Little Ashes Review

Oh dear. Fans of Twilight’s Robert Pattinson, please look away now. I cannot be held responsible for hoards of teenage girls screaming ‘my eyes, my eyes’ after seeing him in some of the clobber he affects for Little Ashes, where he plays Salvador Dali, yes he of the dodgy tache and the eyeball slitting moment. When I saw Twilight in a cinema, a girl just in front of me moaned allowed at ‘Edward’s’ first appearance on screen. Here, kids, you may be moaning for different reasons.

Madrid, 1922, and the young Salvador Dali (Pattinson, complete with Plantagenet bowl hair do, ruffly shirt, breeches and gaiters) arrives at art college where, far from being mocked, he is rapidly initiated into the select ranks of the university’s social elite, including Federico Garcia Lorca (Beltran) and Luis Bunuel (McNulty). The three soon become inseparable; Spain is a country on the edge of change, with traditional values being challenged by ideas of both the left and the right, and these exciting times are documented by Lorca in his poetry and plays. The three are part of a modern elite that also includes Margarita (Gatell), a young writer with daringly bobbed hair; they all regularly meet to drink champagne, discuss ideas, and dance to the latest jazz tunes.

As time passes, Dali and Lorca become increasingly close and Bunuel decides to leave for Paris where he becomes a filmmaker (as you know, I hope!), while Lorca and Dali visit Dali’s home in Cadaques. And one night, swimming in the phosphorescent water, their friendship becomes something else…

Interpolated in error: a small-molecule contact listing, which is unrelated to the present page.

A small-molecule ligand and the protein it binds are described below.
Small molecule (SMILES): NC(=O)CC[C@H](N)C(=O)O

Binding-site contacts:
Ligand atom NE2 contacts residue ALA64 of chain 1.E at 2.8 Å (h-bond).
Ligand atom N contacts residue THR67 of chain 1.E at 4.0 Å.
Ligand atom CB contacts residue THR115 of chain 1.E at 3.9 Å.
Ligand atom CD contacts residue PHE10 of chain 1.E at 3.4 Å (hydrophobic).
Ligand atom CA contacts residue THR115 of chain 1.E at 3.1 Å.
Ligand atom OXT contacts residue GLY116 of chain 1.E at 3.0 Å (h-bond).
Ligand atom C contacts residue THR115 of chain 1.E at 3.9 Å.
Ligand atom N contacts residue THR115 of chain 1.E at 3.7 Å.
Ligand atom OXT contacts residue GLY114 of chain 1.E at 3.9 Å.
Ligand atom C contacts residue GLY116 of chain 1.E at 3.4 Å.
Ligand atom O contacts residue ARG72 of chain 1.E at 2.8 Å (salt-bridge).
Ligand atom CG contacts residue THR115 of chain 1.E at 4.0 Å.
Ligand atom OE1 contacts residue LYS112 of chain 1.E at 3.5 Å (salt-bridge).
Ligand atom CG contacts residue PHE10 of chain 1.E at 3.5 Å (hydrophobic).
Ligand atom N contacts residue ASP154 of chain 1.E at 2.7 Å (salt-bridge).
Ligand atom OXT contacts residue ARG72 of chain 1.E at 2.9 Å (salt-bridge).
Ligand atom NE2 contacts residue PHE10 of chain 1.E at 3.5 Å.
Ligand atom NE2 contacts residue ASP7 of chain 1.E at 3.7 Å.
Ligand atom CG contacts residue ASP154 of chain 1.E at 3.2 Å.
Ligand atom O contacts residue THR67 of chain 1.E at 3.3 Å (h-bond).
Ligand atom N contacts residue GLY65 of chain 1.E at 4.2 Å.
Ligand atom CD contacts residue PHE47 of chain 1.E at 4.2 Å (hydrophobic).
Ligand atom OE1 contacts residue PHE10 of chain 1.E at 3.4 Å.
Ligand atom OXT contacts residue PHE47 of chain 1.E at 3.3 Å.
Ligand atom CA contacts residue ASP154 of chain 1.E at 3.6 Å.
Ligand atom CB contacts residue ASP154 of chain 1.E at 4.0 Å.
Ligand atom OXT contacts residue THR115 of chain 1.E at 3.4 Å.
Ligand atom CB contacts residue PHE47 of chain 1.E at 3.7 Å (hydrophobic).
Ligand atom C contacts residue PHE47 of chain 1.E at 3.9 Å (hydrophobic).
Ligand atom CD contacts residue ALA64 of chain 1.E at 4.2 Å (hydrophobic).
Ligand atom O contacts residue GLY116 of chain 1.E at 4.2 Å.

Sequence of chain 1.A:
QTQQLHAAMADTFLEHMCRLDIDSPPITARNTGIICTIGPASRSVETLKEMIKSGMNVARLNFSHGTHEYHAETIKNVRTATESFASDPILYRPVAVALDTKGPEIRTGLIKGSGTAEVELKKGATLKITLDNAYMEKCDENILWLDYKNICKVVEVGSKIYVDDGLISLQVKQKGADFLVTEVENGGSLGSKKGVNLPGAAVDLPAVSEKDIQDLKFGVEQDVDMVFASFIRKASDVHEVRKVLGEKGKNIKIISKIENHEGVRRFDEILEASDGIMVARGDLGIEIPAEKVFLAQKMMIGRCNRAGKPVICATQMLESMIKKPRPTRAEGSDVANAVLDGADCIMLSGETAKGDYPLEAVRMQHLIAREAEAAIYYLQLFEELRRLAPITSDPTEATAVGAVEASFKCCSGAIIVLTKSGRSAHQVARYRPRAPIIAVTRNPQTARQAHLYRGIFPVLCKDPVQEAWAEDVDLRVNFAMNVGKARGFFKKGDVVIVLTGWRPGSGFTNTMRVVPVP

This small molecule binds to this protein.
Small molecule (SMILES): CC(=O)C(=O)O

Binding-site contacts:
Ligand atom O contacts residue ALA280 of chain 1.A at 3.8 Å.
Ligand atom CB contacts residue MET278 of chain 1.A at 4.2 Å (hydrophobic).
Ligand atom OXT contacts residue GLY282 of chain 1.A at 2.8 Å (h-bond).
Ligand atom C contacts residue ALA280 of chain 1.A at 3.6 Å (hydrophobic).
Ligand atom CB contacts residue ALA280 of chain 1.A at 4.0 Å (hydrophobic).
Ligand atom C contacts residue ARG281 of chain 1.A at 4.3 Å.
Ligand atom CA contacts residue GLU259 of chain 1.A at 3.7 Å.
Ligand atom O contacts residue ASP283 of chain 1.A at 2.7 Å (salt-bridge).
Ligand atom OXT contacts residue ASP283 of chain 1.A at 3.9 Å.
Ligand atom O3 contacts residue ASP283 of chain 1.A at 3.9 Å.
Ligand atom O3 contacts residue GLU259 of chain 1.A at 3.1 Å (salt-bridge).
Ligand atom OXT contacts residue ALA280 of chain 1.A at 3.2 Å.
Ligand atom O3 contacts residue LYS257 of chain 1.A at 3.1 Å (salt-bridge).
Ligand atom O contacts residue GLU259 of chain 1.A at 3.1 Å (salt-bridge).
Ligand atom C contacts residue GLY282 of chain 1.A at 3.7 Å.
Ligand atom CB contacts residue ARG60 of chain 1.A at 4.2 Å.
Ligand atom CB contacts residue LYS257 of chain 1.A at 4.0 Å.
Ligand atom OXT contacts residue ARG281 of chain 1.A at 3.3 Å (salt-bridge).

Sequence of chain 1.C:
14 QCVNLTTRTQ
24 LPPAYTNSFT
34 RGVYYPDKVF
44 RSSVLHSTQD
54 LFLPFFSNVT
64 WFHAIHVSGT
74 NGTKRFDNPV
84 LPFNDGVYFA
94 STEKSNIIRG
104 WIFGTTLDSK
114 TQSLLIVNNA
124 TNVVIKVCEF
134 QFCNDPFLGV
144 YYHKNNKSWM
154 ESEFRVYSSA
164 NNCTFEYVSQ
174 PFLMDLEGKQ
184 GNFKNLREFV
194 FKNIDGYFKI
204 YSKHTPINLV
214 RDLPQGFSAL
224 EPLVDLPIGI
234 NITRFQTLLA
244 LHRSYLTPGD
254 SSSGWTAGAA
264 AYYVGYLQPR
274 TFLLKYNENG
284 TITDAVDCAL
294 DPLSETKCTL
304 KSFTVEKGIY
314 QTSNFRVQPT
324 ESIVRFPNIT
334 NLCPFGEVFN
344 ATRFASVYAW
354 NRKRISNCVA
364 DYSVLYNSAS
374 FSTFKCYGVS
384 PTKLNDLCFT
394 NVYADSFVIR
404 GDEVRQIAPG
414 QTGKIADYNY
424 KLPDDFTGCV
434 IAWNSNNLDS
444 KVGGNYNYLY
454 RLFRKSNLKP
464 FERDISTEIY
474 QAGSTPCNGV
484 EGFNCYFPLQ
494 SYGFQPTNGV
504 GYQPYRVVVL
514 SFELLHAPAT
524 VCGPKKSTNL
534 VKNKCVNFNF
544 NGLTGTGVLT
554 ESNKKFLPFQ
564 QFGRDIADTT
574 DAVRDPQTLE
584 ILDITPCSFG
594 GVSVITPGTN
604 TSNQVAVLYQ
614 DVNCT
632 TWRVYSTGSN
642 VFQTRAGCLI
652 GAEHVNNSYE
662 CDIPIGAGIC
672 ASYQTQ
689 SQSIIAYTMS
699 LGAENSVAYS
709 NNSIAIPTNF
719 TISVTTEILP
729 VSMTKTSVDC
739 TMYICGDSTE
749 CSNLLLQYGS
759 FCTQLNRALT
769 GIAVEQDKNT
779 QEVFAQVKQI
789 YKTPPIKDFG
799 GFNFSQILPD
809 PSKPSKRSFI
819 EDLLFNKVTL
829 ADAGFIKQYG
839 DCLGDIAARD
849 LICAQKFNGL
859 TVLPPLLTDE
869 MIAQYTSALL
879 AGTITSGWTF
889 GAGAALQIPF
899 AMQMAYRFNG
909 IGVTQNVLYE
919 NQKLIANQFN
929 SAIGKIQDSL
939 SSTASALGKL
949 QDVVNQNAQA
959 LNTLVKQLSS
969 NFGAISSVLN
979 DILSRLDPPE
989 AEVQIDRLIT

Or does it?

The film would have us believe that Dali and Lorca would have been lovers but for some mysterious trauma that prevented Dali consummating their physical relationship. But more to the point, as far as I was concerned, was why would Lorca have wanted to? Dali, as portrayed by Pattinson, is charmless, selfish, vain and above all dull. Duli, in fact. He looks like a bizarre Pierrot. Their relationship is a soppy romance, all Brideshead style cricket jumpers and cosy bike rides and horridly complicitous well if I can’t have sex with you I can watch you having sex with someone else before running off to Paris and becoming a celebrity artist with a crazy mustache.

Annoyingly, Beltran’s Lorca is both charismatic and interesting enough to carry half a dozen films and it’s a shame, as so often, that filmmakers don’t have the courage to winnow away the chaff and focus on the real. Lorca’s rebellion against Franco, his bravery in defying the army, his passion for his work, the fact that his plays are still being performed, in English, in London, with Gael Garcia Bernal – why isn’t Lorca’s story enough? Why bring in this spurious and frankly not very exciting – and historically undocumented – romance? Oh, I know why. But it is such a pity, as I don’t think it does anyone any favours – least of all the audience. If anything, it sullies both the artists’ names. But if you want to see Robert Pattinson naked… well, here’s your chance.

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